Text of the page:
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What happens in pre-season?

| 25.08.2020

We look at how clubs are preparing for the new campaign

Last summer, as Manchester City planned their title defence, Pep Guardiola said: “If we want to continue the success we’ve enjoyed over the last two seasons, a positive pre-season is vital.”

City didn’t ultimately go on to replicate their previous success in the season just gone, but Guardiola’s sentiments about pre-season will be shared by many of his peers.

Pre-season is when teams get themselves into shape for the long campaign ahead, both physically and tactically.

This summer throws up additional challenges with the coronavirus pandemic, so we’ve looked at how clubs are getting ready.


After a long slog of a season, players need time to recover from fatigue and any niggling injuries. However, the enforced break earlier this year means that there will be a condensed off-season.

Man City and Manchester United’s progress in Europe means they’ll be given an additional week before their first Premier League fixture, but Arsenal will only have four weeks between the FA Cup final and this weekend’s Community Shield – they’re 19/5 to beat Liverpool.

Players often jet off to locations around the world during their time off, though quarantine rules made that much more complicated this year.

Medical checks and fitness tests

Clubs will now give their players a fitness plan to follow while they’re on holiday to ensure they stay in shape. They can’t get away with not following it either – they’ll be put through a series of assessments when they return to the training ground.

Blood and psychometric tests help to form a picture of the player’s overall well-being, while musculoskeletal assessment highlights any muscles or joints that could cause injury issues.

Players are also measured for their VO2 max intake, body composition, body fat, speed, agility and vertical jump.

Physical training

The shortened season means that physical conditioning will be vital this term – when squads are stretched and games are coming every three days, only the fittest teams will be able to perform near their best.

In years gone by, managers would send their players on exhausting cross-country runs to build their stamina. Modern bosses tend to break fitness work up into shorter bursts now – it reduces the chance of injury and keeps the players more engaged.

Fartlek runs and yo-yo tests are some of the exercises used nowadays, though some managers prefer to combine this fitness work with exercises that use the ball.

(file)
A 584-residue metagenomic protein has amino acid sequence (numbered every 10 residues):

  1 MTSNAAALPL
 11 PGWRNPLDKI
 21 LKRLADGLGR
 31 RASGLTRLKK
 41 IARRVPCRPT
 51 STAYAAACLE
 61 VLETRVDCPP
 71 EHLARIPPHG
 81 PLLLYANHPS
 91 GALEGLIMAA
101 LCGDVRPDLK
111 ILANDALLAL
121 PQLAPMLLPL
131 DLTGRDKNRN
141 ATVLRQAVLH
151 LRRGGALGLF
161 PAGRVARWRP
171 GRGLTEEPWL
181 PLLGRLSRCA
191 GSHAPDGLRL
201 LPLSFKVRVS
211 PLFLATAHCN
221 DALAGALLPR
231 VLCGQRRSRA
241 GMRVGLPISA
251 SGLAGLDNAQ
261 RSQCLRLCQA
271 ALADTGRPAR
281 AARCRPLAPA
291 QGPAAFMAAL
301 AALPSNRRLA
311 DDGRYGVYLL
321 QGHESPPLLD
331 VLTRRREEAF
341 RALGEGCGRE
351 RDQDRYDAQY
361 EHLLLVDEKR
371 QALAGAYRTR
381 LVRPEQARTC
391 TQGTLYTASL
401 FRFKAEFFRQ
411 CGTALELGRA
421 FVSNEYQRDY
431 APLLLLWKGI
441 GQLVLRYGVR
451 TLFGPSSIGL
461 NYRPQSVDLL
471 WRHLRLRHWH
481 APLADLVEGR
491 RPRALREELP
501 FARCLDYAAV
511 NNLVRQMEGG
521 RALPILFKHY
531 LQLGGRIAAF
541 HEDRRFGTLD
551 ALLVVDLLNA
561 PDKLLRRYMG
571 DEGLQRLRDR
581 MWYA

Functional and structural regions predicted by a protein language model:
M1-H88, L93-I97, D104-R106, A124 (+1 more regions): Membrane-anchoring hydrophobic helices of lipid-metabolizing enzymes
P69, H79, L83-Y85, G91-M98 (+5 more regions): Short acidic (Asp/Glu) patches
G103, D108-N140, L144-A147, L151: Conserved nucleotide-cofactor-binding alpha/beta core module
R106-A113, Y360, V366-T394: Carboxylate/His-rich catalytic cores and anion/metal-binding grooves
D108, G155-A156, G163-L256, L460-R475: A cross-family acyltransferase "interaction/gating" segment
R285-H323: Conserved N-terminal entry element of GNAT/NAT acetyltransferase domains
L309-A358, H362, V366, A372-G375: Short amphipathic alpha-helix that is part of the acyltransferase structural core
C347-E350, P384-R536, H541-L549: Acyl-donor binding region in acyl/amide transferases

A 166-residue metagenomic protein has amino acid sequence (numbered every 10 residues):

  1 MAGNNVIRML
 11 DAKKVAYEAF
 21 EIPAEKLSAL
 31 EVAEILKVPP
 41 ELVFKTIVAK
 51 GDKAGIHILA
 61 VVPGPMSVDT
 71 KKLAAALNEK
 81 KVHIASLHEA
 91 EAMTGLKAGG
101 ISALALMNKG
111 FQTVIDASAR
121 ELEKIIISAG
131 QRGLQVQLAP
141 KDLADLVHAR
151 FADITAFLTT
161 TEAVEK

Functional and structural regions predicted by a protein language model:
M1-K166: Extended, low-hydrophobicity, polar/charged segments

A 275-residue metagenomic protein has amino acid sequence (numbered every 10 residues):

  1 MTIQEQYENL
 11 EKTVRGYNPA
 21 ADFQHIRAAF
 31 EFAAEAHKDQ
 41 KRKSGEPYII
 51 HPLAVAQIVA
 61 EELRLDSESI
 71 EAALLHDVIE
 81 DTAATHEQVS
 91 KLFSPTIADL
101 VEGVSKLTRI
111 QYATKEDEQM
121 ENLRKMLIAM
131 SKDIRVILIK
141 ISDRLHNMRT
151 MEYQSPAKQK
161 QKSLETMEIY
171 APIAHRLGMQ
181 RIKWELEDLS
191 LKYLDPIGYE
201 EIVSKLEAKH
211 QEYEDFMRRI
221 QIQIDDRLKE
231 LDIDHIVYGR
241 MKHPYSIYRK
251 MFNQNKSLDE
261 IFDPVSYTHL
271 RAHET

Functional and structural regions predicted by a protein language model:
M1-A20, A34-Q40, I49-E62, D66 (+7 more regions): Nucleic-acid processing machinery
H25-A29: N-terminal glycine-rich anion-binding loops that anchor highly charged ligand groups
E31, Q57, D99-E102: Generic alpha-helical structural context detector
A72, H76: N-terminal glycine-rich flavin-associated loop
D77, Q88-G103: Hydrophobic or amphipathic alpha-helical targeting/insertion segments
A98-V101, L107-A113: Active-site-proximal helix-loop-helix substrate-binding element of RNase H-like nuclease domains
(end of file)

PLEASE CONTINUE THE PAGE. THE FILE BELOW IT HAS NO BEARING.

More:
Players will also have their own programs to follow in the gym to work on strength and conditioning.


Once fitness is up to scratch, it’s time for the manager to get his tactical ideas for the season across.

Whether they want to dictate possession or play on the break, press high or sit deep, they’ll want every player in the squad to have a clear understanding of what’s required of them.

Many clubs now film their training sessions with drones so they can be used for video analysis, while stats such as XG (Expected Goals) are used to highlight areas that can be improved.

With so many games packed in during the upcoming season, these weeks are vital. Most midweek sessions will be about recovery rather than finetuning tactics.

Pre-season tours

Pre-season tours are big business now. In a normal summer, you’d see many Premier League sides heading overseas – both to play a few friendlies and to raise their commercial profile. However, trips to the usual destinations including the USA and China are logistical nightmares now given the global pandemic.

That means no participation in tournaments such as the International Champions Cup and no opportunities for fans in other parts of the world to see their heroes up close. With income already reduced by the lack of fans in stadiums, the money these tours bring in could be badly missed.

Liverpool are one of the few clubs to have left the country for their preparations. Jurgen Klopp prefers a low-key training camp and he’d hoped to return to Evian-les-Bains in France for the third successive summer, though quarantine regulations meant they ultimately went to Saalfelden in Austria.

While the Reds were away, the UK government declared that anyone entering the UK from Austria would have to self-isolate for 14 days following their return. Liverpool were able to secure an exemption as an elite sports side, but the situation highlights the risks involved with travel for clubs now.


In the absence of glamourous friendlies abroad, most clubs are arranging games against sides based relatively close to them. Tottenham have faced Ipswich, Everton played Blackpool and Arsenal have a game lined up against MK Dons.

These games play an important role in building match fitness ahead of the season and allow managers to test out new tactical plans.

They also help new signings to get used to their teammates, while players on the fringes will be looking to impress and earn a starting spot for the real action.


Of course, while all of this is going on, clubs will also be looking at ways to improve their side in the transfer market.

With funds at a premium this summer and the transfer window set to remain open until October, we could see a flurry of activity once the season has already begun to add another complication to manager’s plans.

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Daniel Anwar

Daniel has written about sport for Coral, Squawka, FourFourTwo and the Premier League, among others.